Huawei Founder Ren Zhengfei Breaks Silence as Global Pressures Mount

January 18, 2019, 9:32 PM UTC

Huawei Technologies founder Ren Zhengfei spoke to reporters on Tuesday with a calm that belied the significance of the occasion. It was the media-shy CEO’s first meeting with foreign press in three years. Ren, 74, has remained quiet as one government after another has accused his company of spying for China and his daughter, Huawei chief financial officer Meng Wanzhou, awaits extradition to the United States on fraud charges.

“If we are not able to sell in some markets we would rather have a smaller scale, so long as we can feed our employees,” said Ren, speaking through an interpreter. But the challenges facing Huawei, the world’s largest manufacturer of telecoms equipment and the second largest seller of smartphones, are severe. For three decades, the Chinese company has fought tirelessly to expand overseas; Ren’s comments Tuesday suggest he is settling in for an even longer fight, rather than throwing in the towel.

A question of service

The venue for Ren’s unusual audience with the press was an opulent villa secluded on the grounds of Huawei’s Shenzhen headquarters. Ren used the meeting to offer assurance that so long as Huawei develops compelling products, there will be customers to buy them. “So what matters now,” he said, “is that we work to improve internal management, work to improve our products and work to improve our services.”

The governments blocking Huawei’s expansion are concerned by the company’s politics rather than its services. The United States, Huawei’s most vocal skeptic, cites Ren’s military history, his Chinese Communist Party membership, and the company’s compliance with Chinese law as cause for concern. Ren dismissed those claims as overblown.

“Up until today I am someone who spent time in the military without any military rank,” he said. To hear Ren tell it, he spent his time in the PLA’s engineering corps establishing a factory for the manufacture of synthetic clothing. When his military career ended in 1982, Ren held a civilian rank equivalent to deputy regimental chief, although he had longed to be a lieutenant colonel.

As for his party membership, Ren says he doesn’t see any “close connection” between his personal political beliefs and his company’s business operations. Alibaba issued a similar statement last year when it emerged that its founder, Jack Ma, is also a member of the Communist Party. But Huawei, unlike Alibaba, is not a public company.

Ren declines the notion that going public would help alleviate fears that Huawei is somehow owned by the Chinese government. Every cent of Huawei stock, he said, is owned by Huawei employees. Ren himself owns 1.4% of company shares, according to the company’s latest annual report, while the rest are held on behalf of the employees by the Union of Huawei Investment & Holding Co. Ren invited journalists to review the company’s shareholding registry at some later date.

Regardless of who owns Huawei, the company is subject to Chinese law and Party rule. The U.S. and others fear China’s leaders could compel Huawei to provide sensitive information on their network systems in accordance with China’s National Intelligence Law, which obligates organizations and individuals to “support, assist in and cooperate with national intelligence work…and keep confidential the national intelligence work that it or he knows.”

Ren said the company has never been asked to provide information on a client but was less forthcoming on what would happen should it receive such a request. The founder and long-serving CEO suggests he would rather the company shut down than violate a client’s privacy. “I love my country, I support the Communist Party of China, but I will never do anything to harm any other nation,” he says.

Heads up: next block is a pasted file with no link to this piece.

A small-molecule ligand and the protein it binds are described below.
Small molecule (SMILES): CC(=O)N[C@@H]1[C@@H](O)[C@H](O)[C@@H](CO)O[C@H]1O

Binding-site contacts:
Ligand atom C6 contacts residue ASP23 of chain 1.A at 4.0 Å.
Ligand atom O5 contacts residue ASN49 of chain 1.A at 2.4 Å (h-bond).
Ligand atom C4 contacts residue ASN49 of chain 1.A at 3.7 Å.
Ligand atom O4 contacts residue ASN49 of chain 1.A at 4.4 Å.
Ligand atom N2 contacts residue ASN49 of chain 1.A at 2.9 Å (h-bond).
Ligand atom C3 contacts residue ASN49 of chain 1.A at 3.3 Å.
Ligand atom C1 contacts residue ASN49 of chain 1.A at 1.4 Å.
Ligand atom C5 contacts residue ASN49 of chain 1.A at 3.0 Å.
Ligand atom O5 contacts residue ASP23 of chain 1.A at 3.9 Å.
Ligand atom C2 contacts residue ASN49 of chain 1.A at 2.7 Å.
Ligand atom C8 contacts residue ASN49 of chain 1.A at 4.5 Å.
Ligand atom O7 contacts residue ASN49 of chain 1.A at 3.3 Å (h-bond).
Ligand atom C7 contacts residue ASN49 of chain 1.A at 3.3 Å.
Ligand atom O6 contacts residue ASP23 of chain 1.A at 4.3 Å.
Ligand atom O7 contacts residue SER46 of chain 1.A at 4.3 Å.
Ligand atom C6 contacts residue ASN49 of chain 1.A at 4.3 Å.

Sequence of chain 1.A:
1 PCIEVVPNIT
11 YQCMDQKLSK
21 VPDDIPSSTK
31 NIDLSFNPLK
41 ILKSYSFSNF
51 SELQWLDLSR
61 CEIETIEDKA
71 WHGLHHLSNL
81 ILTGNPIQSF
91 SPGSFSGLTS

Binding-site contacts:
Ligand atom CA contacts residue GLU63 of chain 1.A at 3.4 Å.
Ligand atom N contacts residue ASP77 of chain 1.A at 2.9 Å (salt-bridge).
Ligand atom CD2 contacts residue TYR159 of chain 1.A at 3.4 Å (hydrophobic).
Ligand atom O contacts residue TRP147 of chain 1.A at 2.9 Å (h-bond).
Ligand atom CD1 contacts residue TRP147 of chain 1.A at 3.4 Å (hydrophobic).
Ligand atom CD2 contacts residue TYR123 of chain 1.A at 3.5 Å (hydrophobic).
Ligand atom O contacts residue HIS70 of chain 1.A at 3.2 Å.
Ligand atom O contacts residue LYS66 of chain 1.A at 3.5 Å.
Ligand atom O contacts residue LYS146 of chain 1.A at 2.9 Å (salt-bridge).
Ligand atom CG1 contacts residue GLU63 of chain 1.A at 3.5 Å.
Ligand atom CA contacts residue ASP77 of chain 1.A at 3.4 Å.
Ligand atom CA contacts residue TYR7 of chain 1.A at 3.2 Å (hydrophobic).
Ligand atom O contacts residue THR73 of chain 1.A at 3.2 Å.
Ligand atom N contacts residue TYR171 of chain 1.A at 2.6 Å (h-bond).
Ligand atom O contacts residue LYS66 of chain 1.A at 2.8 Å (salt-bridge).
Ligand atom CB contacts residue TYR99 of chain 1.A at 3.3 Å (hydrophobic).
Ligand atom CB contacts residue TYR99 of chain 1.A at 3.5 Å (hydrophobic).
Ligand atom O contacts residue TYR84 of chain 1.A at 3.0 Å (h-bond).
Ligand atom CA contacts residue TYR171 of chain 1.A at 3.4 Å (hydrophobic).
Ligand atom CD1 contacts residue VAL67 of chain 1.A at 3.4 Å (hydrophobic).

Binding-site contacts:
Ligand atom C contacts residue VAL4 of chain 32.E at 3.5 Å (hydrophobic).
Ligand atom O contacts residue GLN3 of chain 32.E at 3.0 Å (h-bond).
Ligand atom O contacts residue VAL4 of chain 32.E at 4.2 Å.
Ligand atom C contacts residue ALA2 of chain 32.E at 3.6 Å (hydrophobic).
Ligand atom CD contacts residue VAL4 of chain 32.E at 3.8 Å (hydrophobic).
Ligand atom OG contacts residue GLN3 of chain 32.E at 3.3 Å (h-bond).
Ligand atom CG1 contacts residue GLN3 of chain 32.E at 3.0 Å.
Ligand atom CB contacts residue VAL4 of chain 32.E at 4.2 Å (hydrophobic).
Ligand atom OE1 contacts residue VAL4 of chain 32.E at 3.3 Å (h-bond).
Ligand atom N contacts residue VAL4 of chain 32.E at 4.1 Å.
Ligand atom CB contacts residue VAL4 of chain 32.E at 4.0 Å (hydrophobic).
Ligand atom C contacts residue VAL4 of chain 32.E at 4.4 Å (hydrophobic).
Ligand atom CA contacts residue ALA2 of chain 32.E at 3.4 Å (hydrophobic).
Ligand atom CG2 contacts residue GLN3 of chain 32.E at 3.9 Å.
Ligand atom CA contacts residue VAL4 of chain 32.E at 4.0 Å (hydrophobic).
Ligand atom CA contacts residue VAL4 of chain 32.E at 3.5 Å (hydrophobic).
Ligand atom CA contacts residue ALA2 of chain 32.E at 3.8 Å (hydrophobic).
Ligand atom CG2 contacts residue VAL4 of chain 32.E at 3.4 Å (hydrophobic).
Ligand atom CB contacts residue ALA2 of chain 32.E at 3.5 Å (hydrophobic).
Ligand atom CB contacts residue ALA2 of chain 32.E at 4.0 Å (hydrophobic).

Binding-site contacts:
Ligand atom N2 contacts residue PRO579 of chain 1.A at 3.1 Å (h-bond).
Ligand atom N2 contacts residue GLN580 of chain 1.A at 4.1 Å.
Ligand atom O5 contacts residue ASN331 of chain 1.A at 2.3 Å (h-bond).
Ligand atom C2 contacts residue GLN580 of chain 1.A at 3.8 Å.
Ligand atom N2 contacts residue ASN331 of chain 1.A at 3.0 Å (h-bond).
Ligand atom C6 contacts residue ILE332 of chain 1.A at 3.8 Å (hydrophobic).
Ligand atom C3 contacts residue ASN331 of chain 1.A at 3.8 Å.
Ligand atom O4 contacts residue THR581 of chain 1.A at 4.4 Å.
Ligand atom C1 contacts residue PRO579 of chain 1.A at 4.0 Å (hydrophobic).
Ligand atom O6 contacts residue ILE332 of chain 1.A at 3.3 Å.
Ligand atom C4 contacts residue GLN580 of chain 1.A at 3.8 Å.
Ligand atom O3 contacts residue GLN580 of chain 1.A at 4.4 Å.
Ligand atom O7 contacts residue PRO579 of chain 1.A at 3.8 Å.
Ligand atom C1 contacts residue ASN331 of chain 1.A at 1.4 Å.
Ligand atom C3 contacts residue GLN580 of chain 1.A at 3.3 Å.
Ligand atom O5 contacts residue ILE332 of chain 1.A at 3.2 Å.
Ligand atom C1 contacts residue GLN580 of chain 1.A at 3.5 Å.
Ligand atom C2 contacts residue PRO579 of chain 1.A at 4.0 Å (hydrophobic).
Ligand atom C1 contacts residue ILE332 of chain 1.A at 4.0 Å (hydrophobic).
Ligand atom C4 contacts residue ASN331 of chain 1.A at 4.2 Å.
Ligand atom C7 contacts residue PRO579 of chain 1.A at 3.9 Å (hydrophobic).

Long live the king

“When I started Huawei, I had to fight for the company’s survival,” Ren said, recalling how he worked 16-hour shifts at the office. The time away from home, he added, left a rift in his relationship with his son and his daughter, Meng Wanzhou.

“I once asked my children if they would prefer I spend more time with them or build a platform for them to shine,” he said. “They chose the platform for their professional development.”

Meng Wanzhou, who is accused of defrauding banks, has been detained by the Canadian government in response to an extradition request from the U.S. Department of Justice. Prior to her detention, Meng was often cited as a possible successor to her father as CEO. Ren, however, has previously declared that none of his offspring have what it takes to lead the company. On Tuesday he stressed that he has no say over who will succeed him as head of the company.

“I’m not the King of Saudi Arabia,” he joked. But Ren also emphasized that he has no plans to retire, joking that he hopes medicine will advance quick enough to keep him around forever.

Ren declined to comment when asked if he thought the U.S. had targeted Meng for prosecution because she is his daughter. Instead he offered thanks to those involved in Meng’s legal defense, adding that he misses her very much. Ren doesn’t expect President Trump to make good on his tweeted suggestion that he might intervene in the case. He did, however, offer words of praise for the U.S. leader.

“I believe he’s a great president, in the sense that he was bold to slash taxes, which I think is conducive to the development of our industries in the United States,” Ren said, echoing promises he has made previously that Huawei will make a “glorious” return to America. Without Huawei, Ren argued, rural America will have to pay a premium for 5G.

“Maybe then the situation will be very different. Rather than banning Huawei systems, maybe the U.S. will approach us and ask us to sell our systems,” he said. “We are a company that is customer centric therefore I think it is possible that we will agree.”